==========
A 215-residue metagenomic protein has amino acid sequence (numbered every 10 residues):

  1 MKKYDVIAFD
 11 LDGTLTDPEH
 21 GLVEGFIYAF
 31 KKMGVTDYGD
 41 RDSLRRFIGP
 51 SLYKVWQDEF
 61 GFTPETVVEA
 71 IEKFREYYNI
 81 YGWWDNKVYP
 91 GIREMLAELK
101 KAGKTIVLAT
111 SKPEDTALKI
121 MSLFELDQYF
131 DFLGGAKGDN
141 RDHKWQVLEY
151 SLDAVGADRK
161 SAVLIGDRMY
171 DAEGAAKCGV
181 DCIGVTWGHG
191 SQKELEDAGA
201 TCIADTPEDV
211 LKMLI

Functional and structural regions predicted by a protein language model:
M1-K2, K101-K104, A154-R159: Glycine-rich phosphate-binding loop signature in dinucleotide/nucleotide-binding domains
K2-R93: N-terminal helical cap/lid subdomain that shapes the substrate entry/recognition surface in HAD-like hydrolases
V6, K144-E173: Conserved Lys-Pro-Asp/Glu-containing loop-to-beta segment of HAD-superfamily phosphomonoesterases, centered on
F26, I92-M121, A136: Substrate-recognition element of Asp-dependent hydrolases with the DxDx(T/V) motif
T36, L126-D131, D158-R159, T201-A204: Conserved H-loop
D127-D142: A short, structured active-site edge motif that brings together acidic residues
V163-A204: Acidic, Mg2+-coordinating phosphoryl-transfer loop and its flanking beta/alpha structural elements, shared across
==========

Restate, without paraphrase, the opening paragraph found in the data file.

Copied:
A 215-residue metagenomic protein has amino acid sequence (numbered every 10 residues):